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This man shows kindness just might heal cancer

Posted June 6

Kindness matters. Brice Royer is living proof of that statement. Four years ago, Brice was diagnosed with a stomach tumor that doctors said would eventually kill him.

That news sent Brice into a depression, and he even thought of suicide, until he read about the healing power of love and kindness. This new information inspired Brice to prescribe his own medicine for healing: performing random acts of kindness for perfect strangers without any expectations of reciprocity.

"I wrote a Craigslist’s ad offering 'Unconditional Love for $0' that surprisingly went viral and reached millions of people in days," Brice wrote on Facebook. "I offered my time and energy, which was very limited, at the service of anyone who reached out. It was the hardest thing I’ve ever done."

Four years later, Brice has learned that his stomach tumor is shrinking in size and no longer the threat it was before. This has his doctors wondering how that’s even possible.

Brice believes it is the random acts of kindness that have made all the difference. On his Facebook page, he cites scientific evidence documenting the healing effects of love, kindness and giving. He contends that even thinking of giving can have a positive impact on illness.

Brice admits random acts of kindness may not heal all cancer and his may be a special case. But he does have his doctors questioning what he is doing differently to bring about such a positive change in his overall health.

"I think the reason I am alive today is because of the love and kindness I have received from so many people," Brice said.

Brice’s story is a wonderful example of how our thoughts and actions can determine not only who we are but also what we are made up of. Brice filled his life with so much goodness that it pushed back the cancer and caused it to shrink. Rather than letting his illness consume him, he turned his mind to the greater things of life.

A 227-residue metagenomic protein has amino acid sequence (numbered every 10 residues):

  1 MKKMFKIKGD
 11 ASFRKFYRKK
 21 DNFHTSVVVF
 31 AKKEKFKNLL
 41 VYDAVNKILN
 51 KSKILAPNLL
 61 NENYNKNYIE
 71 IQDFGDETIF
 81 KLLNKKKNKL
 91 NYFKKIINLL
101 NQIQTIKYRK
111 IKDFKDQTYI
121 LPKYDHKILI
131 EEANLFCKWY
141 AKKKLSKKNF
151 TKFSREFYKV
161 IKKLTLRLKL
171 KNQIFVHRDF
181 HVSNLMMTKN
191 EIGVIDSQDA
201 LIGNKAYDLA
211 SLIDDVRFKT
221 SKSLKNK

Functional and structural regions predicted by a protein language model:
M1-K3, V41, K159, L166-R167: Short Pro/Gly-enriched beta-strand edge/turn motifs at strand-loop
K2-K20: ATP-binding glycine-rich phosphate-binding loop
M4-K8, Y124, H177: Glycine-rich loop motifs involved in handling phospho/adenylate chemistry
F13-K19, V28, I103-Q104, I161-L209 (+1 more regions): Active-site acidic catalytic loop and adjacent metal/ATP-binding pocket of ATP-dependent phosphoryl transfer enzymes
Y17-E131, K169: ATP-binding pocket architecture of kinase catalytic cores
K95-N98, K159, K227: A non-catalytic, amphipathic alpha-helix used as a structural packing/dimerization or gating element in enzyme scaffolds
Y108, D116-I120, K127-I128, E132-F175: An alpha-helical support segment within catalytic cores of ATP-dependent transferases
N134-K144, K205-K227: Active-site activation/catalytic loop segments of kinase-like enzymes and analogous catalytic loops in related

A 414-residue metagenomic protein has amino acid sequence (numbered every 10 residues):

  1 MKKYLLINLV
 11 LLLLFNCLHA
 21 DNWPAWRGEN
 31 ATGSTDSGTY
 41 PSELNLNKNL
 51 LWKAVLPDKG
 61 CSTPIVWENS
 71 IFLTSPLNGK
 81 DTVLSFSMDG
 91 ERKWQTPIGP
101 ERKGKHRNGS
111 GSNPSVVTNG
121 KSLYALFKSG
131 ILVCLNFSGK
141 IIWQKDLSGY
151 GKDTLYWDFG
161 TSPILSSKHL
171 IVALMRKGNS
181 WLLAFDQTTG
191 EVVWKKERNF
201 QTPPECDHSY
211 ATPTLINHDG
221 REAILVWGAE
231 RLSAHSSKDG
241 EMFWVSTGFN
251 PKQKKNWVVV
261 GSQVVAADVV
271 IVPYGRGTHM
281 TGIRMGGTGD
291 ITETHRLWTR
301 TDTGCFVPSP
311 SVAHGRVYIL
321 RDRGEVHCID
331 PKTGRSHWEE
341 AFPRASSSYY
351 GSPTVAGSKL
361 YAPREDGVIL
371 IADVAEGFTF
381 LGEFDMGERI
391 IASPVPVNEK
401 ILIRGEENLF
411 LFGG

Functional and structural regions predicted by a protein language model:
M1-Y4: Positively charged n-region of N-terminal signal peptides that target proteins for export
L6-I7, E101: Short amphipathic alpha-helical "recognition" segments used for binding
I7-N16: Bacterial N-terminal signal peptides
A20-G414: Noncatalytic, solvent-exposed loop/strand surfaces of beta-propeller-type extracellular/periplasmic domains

Seeking the needs of others led Brice to use money from his own bank account to help someone in need. It spurred him to raise over $25,000 to build a home for a homeless mother and inspired him to keep on giving.

"Giving is good medicine!" Brice said. "I am beyond grateful for my family, friends, health practitioners, and each person who helped me and most importantly, who allowed me to give! Thank you for your love! We are all one. We are all healing! I LOVE YOU!"

Brice’s words of encouragement and his story are inspiring for many who struggle with illnesses that may leave them lonely and overwhelmed.

Even if giving doesn’t cure cancer, the benefits that came to Brice for his service to others is explained best in his own words:

"I am not attached to the outcome." He said. "Even if I had died, the remainder of my life became much more meaningful."

To go from a death sentence to a meaningful life is powerful medicine, no matter how you look at it.

If you want a meaningful life, take a lesson from Brice. Go out in the world and spread goodness.

Tiffany Fletcher, author of "Mother Had a Secret: Learning to Love my Mother and her Multiple Personalities" http://motherhadasecret.blogspot.com/

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